Michigan Driving Regulations
Required Documents - All residents, non-residents and international visitors must possess valid operators' licenses to drive in Michigan, as well as automobile registration certificates and proof of insurance for vehicles driven.
Information about “Super Drunk Law”
On October 31st, 2010, the new “Super Drunk” law went into effect. This law states that a person driving a vehicle with a blood alcohol level of .17 or higher can be convicted under an enhanced operating while intoxicated charge. This law only applies to first time offenders with a blood alcohol level of .17 or higher. People with a blood alcohol level between .08 to .16 or that have prior convictions will be prosecuted under the existing operating while intoxicated laws. The new law will include an additional $200 in fines as well as up to 180 days in jail. It also includes mandatory alcohol rehabilitation and a one year suspension of driving privileges. Drivers will be eligible for a restricted license after 45 days if they agree to and install an interlock device on their car. There will also be a $1000 driver responsibility fee for two consecutive years. Furthermore, drivers will still be responsible for the cost of prosecution.
Drinking and Driving - On September 30, 2003, changes to Michigan’s drunk driving laws became effective throughout the state. These changes were passed unanimously by the Michigan Legislature to maintain federal highway funds, but several additional new laws were packaged along with the new .08% threshold.
Semantically, the new laws re-defined the prior offense of OUIL (operating under the influence of intoxicating liquors) to OWI (operating while intoxicated). The prior charge of OWI (operating while impaired) was altered to OWVI (operating while visibly impaired) to avoid confusion. The new offense of OWI incorporates the .08 per se standard, lowering the prohibited blood alcohol content (BAC) level from .10 to .08.
Under Michigan’s prior drunk driving laws, the offense of operating while visibly impaired, which prohibited driving with a blood alcohol level greater than .07 but less than .10, remains in effect, but the new impaired provisions do not have any numerical blood alcohol levels to define when a driver is impaired. In essence, there are few differences between a charge of OWI and OWVI, but an impaired charge carried slightly lower fines and slightly less harsh driving sanctions. As such, under Michigan’s prior drunk driving laws, the federally mandated threshold of .08 was already effectively enforced in Michigan.
Another significant change under the new 0.08 law includes longer suspension periods for refusing to submit to a Datamaster Breathalyzer test. Under Michigan’s prior drunk driving law, anyone who wrongfully refused a police officer’s request would lose their driving privileges for a period of six months. Under the new law, the suspension is lengthened from six months to one year for a first implied consent refusal and two years for any additional refusals within a 7-year period.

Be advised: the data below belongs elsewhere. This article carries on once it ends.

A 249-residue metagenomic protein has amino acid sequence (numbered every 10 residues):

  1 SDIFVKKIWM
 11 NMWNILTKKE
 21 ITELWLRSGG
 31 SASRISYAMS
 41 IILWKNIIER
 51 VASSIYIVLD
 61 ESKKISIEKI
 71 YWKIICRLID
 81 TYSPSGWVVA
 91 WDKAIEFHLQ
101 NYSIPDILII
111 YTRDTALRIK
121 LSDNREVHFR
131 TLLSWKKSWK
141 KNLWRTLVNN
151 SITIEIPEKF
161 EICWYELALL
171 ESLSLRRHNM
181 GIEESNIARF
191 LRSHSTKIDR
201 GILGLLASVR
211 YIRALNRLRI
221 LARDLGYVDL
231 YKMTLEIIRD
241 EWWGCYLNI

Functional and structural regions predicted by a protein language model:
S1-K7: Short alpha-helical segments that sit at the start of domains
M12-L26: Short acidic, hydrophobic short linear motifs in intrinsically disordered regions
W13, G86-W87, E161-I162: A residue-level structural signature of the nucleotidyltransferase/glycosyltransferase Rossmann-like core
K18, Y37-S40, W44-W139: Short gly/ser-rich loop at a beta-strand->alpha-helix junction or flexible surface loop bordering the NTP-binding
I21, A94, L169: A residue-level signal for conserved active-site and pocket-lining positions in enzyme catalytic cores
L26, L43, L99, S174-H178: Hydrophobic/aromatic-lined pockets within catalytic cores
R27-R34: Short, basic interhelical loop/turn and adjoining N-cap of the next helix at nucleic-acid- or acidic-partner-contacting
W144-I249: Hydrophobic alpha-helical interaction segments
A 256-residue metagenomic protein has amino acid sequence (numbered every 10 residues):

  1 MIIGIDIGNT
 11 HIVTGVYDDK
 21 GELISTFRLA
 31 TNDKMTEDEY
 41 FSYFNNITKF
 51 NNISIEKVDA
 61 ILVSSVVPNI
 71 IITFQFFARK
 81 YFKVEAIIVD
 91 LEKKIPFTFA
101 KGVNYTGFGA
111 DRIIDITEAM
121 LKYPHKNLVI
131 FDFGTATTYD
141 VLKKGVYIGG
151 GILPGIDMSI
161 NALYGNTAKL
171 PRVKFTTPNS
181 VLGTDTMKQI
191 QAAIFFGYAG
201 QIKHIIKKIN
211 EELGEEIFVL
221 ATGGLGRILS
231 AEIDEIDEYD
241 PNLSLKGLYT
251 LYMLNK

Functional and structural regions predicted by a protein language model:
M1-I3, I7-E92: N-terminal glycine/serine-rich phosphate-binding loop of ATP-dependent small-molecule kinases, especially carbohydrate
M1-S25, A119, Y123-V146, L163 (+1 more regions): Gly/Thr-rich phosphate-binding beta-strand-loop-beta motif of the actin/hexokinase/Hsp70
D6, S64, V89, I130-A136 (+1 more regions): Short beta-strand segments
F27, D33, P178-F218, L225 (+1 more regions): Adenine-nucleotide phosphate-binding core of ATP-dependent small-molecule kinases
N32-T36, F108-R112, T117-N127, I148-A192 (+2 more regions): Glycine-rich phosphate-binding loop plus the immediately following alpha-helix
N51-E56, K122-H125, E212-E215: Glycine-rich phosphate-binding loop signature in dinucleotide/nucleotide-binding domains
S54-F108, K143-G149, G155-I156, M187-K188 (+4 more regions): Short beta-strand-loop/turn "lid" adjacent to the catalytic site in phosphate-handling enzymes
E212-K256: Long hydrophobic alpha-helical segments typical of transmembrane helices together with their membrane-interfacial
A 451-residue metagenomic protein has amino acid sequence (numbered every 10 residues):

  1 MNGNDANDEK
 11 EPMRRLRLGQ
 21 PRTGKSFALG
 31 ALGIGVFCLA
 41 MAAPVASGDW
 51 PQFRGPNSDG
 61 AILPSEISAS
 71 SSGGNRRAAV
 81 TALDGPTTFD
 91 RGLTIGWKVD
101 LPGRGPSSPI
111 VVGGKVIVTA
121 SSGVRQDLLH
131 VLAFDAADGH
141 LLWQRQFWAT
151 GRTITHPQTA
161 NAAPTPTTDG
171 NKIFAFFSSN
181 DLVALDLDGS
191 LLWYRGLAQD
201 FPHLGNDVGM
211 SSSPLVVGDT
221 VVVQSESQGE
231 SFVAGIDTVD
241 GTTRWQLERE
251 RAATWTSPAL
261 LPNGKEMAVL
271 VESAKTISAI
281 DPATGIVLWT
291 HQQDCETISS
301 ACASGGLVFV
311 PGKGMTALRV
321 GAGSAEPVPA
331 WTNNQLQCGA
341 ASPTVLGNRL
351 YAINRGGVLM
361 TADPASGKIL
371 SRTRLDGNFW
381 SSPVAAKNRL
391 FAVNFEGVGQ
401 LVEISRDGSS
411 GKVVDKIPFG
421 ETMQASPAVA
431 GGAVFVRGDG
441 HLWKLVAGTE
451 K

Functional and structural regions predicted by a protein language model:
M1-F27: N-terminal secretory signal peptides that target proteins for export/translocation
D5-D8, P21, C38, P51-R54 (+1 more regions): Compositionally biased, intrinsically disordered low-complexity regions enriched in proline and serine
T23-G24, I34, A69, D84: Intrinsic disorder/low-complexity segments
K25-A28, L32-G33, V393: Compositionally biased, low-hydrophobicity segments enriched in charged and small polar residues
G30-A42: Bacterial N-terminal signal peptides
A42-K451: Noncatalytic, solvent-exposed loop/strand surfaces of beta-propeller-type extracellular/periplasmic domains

The "zero tolerance" law prohibits anyone under the age of 21 from operating a motor vehicle with "any bodily alcohol content" defined as a blood alcohol level in excess of 0.02 but less than 0.08. If the underage driver's blood alcohol level exceeds 0.08, presumably the underage driver will be charged with the more serious offense of Operating while Intoxicated (OWI). In the event that an underage driver is charged with OWI, a court is not permitted to dismiss the more serious charge, although a prosecutor maintains that ability in plea negotiations.
Seat Belts/Restraints - Michigan law requires all drivers and front-seat passengers to buckle up. Children under one year of age must be secured in an approved child car seat wherever they are seated in the vehicle. From one to four years, children riding in the front seat must be in a child car seat, or in a child car seat or buckled up when riding in the back seat. Children from 4 through 16 must wear a seat belt wherever they are seated in the car. Violations of any seat belt laws involving children result in the driver receiving a citation; those over 16 not wearing seat belts are individually cited.
Helmet Law - Michigan requires drivers and passengers of motorcycles, mopeds and similar vehicles to wear helmets at all times that the vehicle is in motion.
Handicapper Parking Law - Parking is restricted in spaces reserved for handicapped persons to those vehicles displaying a handicapper parking permit or plate. For free parking at a metered or public parking lot a motorist must display a handicapped person free parking sticker. Free parking status is provided only with a doctor's certification to the Michigan Secretary of State, and allows parking privileges only when the handicapper is being transported. There is no charge for a sticker denoting free parking status.
Right on Red - Where not otherwise prohibited, Michigan allows right turns on red after a full stop. Michigan also allows left turns onto one-way streets when there is no oncoming traffic.
Graduated Driver's License Level 2 Restrictions
On March 30, 2011 new restrictions went into effect to the Level 2 graduated driver’s license. The new law will amend the Michigan Vehicle Code in the following ways:
Both of these restrictions remain for the duration of the Level 2 graduated driver's license. The sanctions for violating these new provisions are: